Tuesday, August 28, 2012

original tragedy

Clearly, it is not sin that we inherit
From Adam and Eve but tragedy.
Tragedy of silence, tragedy of a fall
That seems delicate, endless, oceanesque.
One August night, by the table limned
With warm lights piercing through
The amber of beer bottles, I confessed
To some friends I haven’t seen
That old movie they extolled rabidly
Like a little spate of storms.
“Prepare to be in love,” declared one
Who believed that the fate
Of constellations never die
Once tattooed on our skin.
But I have always been in love.
In fact, sometimes I think you are,
And would remain, that old news
I’d want to hear all over again.
I have to be honest. We all should.
And I have to be silent, too. We all have
That singular tragedy we are too willing
To take. So I’ll save the sad lines for later.
For now I just need an affectionate cat,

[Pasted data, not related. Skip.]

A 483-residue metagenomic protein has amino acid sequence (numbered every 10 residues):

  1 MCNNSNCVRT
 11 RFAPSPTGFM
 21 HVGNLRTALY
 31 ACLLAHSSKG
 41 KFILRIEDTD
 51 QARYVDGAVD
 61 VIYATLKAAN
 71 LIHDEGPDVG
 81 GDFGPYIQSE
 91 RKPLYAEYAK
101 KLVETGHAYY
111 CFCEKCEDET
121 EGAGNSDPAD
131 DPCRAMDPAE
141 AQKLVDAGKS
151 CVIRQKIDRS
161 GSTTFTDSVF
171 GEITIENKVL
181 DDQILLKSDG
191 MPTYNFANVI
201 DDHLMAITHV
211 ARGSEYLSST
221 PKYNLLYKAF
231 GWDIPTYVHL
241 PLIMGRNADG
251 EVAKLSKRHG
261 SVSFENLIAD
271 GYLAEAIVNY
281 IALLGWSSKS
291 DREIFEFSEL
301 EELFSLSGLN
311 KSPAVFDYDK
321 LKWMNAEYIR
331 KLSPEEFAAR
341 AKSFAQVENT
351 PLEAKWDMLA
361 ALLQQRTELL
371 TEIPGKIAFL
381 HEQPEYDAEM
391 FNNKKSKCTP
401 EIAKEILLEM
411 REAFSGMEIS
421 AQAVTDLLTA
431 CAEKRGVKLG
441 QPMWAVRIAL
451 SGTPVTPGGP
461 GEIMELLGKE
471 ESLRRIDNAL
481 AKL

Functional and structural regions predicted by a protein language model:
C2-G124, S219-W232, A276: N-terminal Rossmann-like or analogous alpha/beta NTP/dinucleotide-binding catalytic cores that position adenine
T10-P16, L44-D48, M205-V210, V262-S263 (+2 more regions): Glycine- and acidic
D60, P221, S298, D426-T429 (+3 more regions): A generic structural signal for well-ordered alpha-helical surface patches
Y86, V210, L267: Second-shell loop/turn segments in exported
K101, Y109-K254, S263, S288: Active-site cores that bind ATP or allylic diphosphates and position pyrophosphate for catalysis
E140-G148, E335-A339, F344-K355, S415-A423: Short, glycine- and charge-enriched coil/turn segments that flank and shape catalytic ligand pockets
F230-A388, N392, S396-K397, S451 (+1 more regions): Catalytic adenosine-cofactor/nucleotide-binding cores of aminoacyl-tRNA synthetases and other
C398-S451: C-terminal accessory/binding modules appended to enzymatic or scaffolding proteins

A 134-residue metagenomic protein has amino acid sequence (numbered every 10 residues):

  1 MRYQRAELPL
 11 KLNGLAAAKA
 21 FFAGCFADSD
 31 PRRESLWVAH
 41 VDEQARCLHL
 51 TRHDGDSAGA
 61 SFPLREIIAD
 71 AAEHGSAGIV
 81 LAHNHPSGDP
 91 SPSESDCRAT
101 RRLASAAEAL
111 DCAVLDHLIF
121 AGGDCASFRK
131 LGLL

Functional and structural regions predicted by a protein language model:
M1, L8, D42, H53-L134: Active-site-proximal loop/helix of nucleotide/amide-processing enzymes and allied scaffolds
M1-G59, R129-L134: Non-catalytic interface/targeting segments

I just need to set the table tonight.
And finally, this time, not with you.

Thursday, August 23, 2012

the inventory of lost possessions

As if the grueling journey to Old Manila was not enough, me and my acquaintance’s beloved were lost last Saturday. Forever. One was Baki and the other one was Monroe. That we had names for them made the loss even more profound.

The former, actually, was a three-year old Canon Powershot SX200IS (but I had to shell out almost ten grand a few months ago to have it repaired) and the latter a six-month old Apple iPhone 4S. All gone. In less than 24 hours. What a way to start the long weekend.

Regardless of their age and monetary worth, it was their intrinsic value and history (short-lived or not) in our lives that we will certainly miss. After all, it is not every day that you get to unwittingly leave a camera in a taxi or have a thief pick through your bag in a rock concert.

I’ve had a fair amount of items lost last year, but try as I might to keep myself from committing the same blunder again, shit happens, and every bite of its actuality is as painful as the last. To spare anyone from bouts of self-loathing, I will deem the detailed background of how these things go poof as irrelevant.